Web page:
Let both the DUP and SF leave Transfer deadlocked and prioritise movement on other issues. It’s kids who are suffering.

  • dunreavynomore

    Alan
    “All children can enter the school and are banded according to ability within subjects”

    ‘According to their ability.’ exactly, they are ‘selected’ by how well they have done in various subjects. they cannot move up or down ‘depending on their ambition’, but only depending on their ability, selection again. Those in the lower classes may be unable to take subjects they wish to because the class they are in is not considered fit for that subject! This is selection no matter what we like to call it and not necessarily a very democratic selection system as it is open to abuse.
    BTW I am against the 11 plus, I just find it a bit hypocritical of those who shout about how damaging ‘selection’ is while ignoring the selection that takes place day in and day out.
    The bottom class, of course, is the ‘remedial’ class where those who leave the primary system after 7 years, unable to read, write or count properly, are placed but that is not ‘selection’ I suppose and I further suppose that those kids will never feel ‘failure’ like those terribly ‘traumatised’ kids who once failed an exam.

  • Alan

    “they cannot move up or down ‘depending on their ambition’, but only depending on their ability, selection again.”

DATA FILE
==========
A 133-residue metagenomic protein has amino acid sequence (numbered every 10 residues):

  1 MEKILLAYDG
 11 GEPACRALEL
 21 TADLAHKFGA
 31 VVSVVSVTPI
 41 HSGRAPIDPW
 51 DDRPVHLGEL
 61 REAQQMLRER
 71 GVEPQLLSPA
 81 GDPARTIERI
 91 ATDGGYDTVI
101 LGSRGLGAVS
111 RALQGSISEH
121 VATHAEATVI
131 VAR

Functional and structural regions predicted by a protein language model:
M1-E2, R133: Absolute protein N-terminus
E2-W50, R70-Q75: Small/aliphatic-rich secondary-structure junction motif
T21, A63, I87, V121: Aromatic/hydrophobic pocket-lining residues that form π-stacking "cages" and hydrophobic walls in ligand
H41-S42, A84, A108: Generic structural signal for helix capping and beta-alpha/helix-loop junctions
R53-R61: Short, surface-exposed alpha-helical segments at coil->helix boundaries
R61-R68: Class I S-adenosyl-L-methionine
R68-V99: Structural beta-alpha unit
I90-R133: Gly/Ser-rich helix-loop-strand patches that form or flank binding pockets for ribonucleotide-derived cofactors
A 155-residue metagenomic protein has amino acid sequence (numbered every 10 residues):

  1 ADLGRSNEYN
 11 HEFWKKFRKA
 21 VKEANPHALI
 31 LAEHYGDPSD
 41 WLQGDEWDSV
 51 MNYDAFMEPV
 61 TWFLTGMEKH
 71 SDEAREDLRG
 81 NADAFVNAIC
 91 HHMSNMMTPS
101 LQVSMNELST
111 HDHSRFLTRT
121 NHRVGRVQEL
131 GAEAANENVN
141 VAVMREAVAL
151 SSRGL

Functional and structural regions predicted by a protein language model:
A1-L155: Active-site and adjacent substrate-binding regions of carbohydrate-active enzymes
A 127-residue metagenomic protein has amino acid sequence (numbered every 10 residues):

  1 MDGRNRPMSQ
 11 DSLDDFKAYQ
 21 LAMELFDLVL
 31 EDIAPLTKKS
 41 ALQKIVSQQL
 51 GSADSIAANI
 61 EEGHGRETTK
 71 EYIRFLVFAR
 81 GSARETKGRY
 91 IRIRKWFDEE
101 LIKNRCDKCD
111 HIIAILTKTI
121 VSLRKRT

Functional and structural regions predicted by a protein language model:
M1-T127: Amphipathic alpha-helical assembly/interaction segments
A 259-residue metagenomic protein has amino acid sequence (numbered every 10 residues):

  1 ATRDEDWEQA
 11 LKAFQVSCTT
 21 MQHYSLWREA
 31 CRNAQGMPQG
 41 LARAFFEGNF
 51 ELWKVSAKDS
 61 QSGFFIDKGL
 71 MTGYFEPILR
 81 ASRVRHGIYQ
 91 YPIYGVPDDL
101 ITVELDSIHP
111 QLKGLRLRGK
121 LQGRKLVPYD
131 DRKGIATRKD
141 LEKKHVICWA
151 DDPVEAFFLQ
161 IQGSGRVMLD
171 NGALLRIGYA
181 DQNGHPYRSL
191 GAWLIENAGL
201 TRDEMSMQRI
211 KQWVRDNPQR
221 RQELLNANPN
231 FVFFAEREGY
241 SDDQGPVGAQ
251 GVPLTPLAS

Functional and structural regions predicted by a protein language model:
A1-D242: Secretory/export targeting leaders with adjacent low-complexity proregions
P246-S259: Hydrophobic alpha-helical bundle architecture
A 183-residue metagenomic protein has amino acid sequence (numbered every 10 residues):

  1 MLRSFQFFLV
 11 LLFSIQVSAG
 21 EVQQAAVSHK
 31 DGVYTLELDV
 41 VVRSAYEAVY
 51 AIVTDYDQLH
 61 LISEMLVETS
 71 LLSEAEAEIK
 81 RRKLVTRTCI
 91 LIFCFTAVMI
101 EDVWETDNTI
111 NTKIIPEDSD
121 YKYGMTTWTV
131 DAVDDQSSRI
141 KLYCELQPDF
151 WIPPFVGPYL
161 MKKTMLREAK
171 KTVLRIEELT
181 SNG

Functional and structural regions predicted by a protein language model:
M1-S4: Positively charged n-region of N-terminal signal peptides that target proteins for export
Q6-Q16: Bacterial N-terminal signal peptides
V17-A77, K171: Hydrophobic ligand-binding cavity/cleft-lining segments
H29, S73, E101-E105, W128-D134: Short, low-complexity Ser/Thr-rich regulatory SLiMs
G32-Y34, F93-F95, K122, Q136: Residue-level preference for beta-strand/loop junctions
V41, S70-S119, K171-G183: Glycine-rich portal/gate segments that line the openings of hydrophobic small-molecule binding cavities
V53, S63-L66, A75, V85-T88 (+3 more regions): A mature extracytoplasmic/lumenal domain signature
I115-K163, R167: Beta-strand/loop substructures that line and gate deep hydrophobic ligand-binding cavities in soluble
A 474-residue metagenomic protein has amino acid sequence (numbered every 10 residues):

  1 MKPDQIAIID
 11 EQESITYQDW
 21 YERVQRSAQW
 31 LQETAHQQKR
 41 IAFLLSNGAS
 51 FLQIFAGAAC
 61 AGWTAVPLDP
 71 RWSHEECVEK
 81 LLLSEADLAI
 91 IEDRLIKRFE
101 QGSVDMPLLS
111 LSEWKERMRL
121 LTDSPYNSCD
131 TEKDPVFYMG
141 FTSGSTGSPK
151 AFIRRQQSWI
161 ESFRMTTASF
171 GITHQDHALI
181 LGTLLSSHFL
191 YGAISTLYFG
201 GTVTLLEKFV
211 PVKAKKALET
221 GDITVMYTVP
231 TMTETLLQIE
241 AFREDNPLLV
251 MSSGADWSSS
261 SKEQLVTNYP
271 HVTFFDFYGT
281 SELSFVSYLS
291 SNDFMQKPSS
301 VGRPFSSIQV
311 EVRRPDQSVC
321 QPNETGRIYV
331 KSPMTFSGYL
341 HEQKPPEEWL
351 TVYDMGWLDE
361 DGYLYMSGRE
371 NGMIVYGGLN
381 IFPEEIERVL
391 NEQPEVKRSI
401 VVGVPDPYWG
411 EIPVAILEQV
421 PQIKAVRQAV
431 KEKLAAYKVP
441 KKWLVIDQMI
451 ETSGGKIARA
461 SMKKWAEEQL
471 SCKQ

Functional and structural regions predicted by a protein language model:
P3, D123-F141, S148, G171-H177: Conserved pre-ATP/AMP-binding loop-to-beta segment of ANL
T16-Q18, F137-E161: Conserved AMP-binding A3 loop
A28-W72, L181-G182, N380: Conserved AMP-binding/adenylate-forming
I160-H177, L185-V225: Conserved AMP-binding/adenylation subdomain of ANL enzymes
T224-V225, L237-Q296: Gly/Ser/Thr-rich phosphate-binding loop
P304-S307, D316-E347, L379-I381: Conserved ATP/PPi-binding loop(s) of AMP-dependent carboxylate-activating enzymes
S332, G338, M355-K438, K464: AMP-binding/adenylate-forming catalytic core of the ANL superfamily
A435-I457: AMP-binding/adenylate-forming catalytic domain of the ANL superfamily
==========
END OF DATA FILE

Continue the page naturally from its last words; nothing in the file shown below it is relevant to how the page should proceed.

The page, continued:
Sorry, that is simply wrong. If you can’t pass an exam, then that is a problem, but facilitating the study of the subject is the responsibility of the School Governors. Personally, I don’t believe in finite abilities, I believe in learning and opportunity.

    “Those in the lower classes may be unable to take subjects they wish to because the class they are in is not considered fit for that subject!”

    Wrong again, they have a right to access the curriculum – full stop.

  • SM

    Everybody fails at things in life. Getting over it is part of growing up. Why do these hand-wringing types think it is bad for people to fail an exam? Plenty of folk have gone on from that to be very successful in life (note I say in life in life, not in academia so don’t be saying I said academic selection is pointless).

  • dunreavynomore

    Alan
    You seem to be suggesting that the pupil can dictate which class he/she is to be in, for instance if year one is divided into 4 different classes decided on apparent ability can a pupil who has been ‘selected’ for class 4 demand to be placed in class 1?
    How are classes arrived at in your school if not on ability? You imply that ambition equates with ability or intelligence but while ambition will help it is not a guarantee of intelligence or ability and a very intelligent child may not have much ambition while a very slow learner may be ambitious If we sort them out in terms of ambition we are once again ‘selecting’.
    My point is that some form of ‘selection’ will always take place so the crocodile tears about exams being ‘sselective are nothing more than crocodile tears.

  • willis

    Dunreaveynomore

    Alan is quite right to talk about ambition, although motivation might make more sense to some.

    Imagine you wanted to get your car fixed. You go to the garage and ask for the best mechanic The boss says “Do you want the best academically or the one who works hardest?”

    Who would you choose?

  • I’m glad Catriona Ruane isn’t Education Secretary in England but I have every sympathy for her. Still when Cameron cuts the NI education budget by 20% her problems will be over.

  • paceparent